5
Circulo de Bellas Artes

5) Circulo de Bellas Artes

Not far from the Plaza de las Cibeles you will find the Circulo de Bellas Artes, a private, non-profit making cultural institution which first opened its doors in 1881. In 1921 it was declared the Center for the Protection of Fine Arts and in 1981 it was listed as a National Historical Building.

The institution offers one of the most active cultural programmes in Madrid and is certainly worth an afternoon’s visit. You will find here something for everyone’s taste in the arts; in the exhibition rooms you can admire drawings, paintings, etchings, ceramics and photos from many famous artists and also from up and coming artists of today.

For film lovers there is a cinema, but if you prefer to see a play, you will also find a good theater. There are concert and lecture halls and during the Madrid Carnival the famous Masked Ball is held here. Bookworms will love the Center’s well-stocked library or you can play snooker in the Billiard Room on the third floor. There is a shop for souvenirs and a cafe/restaurant where you can enjoy a very good meal and tapas are served at all hours of the day.

Don’t miss a visit to the terrace, where there is a statue of Minerva and where you will be afforded a wonderful view of Madrid.

***Hemingway's Madrid***
Hemingway was a frequent guest at the Hotel Suecia, which was just around the corner, and often visited the Circulo de Bellas Artes. Several famous artists passed through the doors of this educational center that is a must see for any arts lover.
Sight description based on wikipedia
6
Hotel Suecia

6) Hotel Suecia

Hotel Suecia was the place Hemingway stayed on his last visit to Madrid. He had stayed at the end of the 50s, leaving the hotel a stamp of historical importance before its closure. Today, a wall plaque reminds tourists of the visit of the writer before his presumed suicide.
7
Westin Palace Hotel

7) Westin Palace Hotel

Westin Palace Hotel (previously known as Palace Hotel) is where Ernest Hemingway would come to stay whilst in Madrid. In particular, he would frequent the bar in the lobby for a glass of Martini en route to his much loved Prado museum, which is just around the corner.
8
Museo Nacional del Prado

8) Museo Nacional del Prado (must see)

The Museo Nacional del Prado is a museum and art gallery that features one of the world's finest collections of European art, from the 12th century to the early 19th century, based on the former Spanish Royal Collection. Founded as a museum of paintings and sculpture, it also contains important collections of more than 5,000 drawings, 2,000 prints, 1,000 coins and medals, and almost 2,000 decorative objects and works of art. Sculpture is represented by more than 700 works and by a smaller number of sculptural fragments. The painting collection comprises about 7,800 paintings, of which only about 1,300 are at public display, mainly because of the museum's lack of space. A new, recently opened wing enlarged the display area by about 400 paintings, and is currently used mainly for temporary expositions. El Prado is one of the most visited sites in Madrid, and it is considered to be among the greatest art museums in the world.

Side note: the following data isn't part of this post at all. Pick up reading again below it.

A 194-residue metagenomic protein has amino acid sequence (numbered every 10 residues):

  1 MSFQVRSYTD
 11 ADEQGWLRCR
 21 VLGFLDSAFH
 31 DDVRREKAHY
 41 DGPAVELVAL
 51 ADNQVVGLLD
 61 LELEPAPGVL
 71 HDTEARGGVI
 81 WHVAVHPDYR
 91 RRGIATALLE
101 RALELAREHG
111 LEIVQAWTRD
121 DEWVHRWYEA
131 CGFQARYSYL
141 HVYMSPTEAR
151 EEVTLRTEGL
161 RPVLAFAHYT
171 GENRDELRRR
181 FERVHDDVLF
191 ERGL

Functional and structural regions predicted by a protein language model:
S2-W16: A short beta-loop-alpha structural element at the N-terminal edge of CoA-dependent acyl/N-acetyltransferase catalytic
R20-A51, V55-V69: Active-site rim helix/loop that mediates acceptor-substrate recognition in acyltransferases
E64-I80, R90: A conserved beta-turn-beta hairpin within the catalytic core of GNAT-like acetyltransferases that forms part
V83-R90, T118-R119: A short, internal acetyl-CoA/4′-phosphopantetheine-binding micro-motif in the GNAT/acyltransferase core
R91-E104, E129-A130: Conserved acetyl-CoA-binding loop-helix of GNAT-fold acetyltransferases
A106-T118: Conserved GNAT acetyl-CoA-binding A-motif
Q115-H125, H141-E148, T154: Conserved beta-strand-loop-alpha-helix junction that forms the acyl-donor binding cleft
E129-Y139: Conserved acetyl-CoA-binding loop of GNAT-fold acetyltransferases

***Hemingway's Madrid***
Although Ernest Hemingway was not a usual lover of museums, Prado was an exception for him. He recognized this cultural site as a treasure, with its exhibited works by Picasso, Velazquez, Goya, El Greco and many other international artists. The writer was especially fascinated by Goya, whom he considered a genius.

Why You Should Visit:
The sheer number of masterpieces is mind-boggling, the iconic works truly humbling.
The rooms are very well organized, the map is easy to figure out, the signs are very informative and they're all translated into (very good) English.

Tip:
Buy online tickets one day or several days ahead and skip the (usually long) lines.
Purchase your ticket with the added museum guide at the ticket booth, which essentially saves you €10 if you plan to purchase it individually inside.
If you plan to visit all the 'big ones' - El Prado, Thyssen-Bornemisza and Reina Sofía, purchase the "Art Walk" ticket at the ticket office as it is quite affordable.
Free visit for the last 2 hours (get there early) – great idea to reduce your travel budget and still see something, but too short if you want to take your time.
Another tip is that you can have both your ticket and audio guide stamped and leave the museum for lunch.

Operation Hours:
Mon-Sat: 10am-8pm; Sunday and holidays: 10am-7pm.
Free for those under 18 years of age.
Sight description based on wikipedia

Walking Tours in Madrid, Spain

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Tour Duration: 2 hour(s)
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City Orientation Walk II

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Tour Duration: 3 hour(s)
Travel Distance: 7.2 km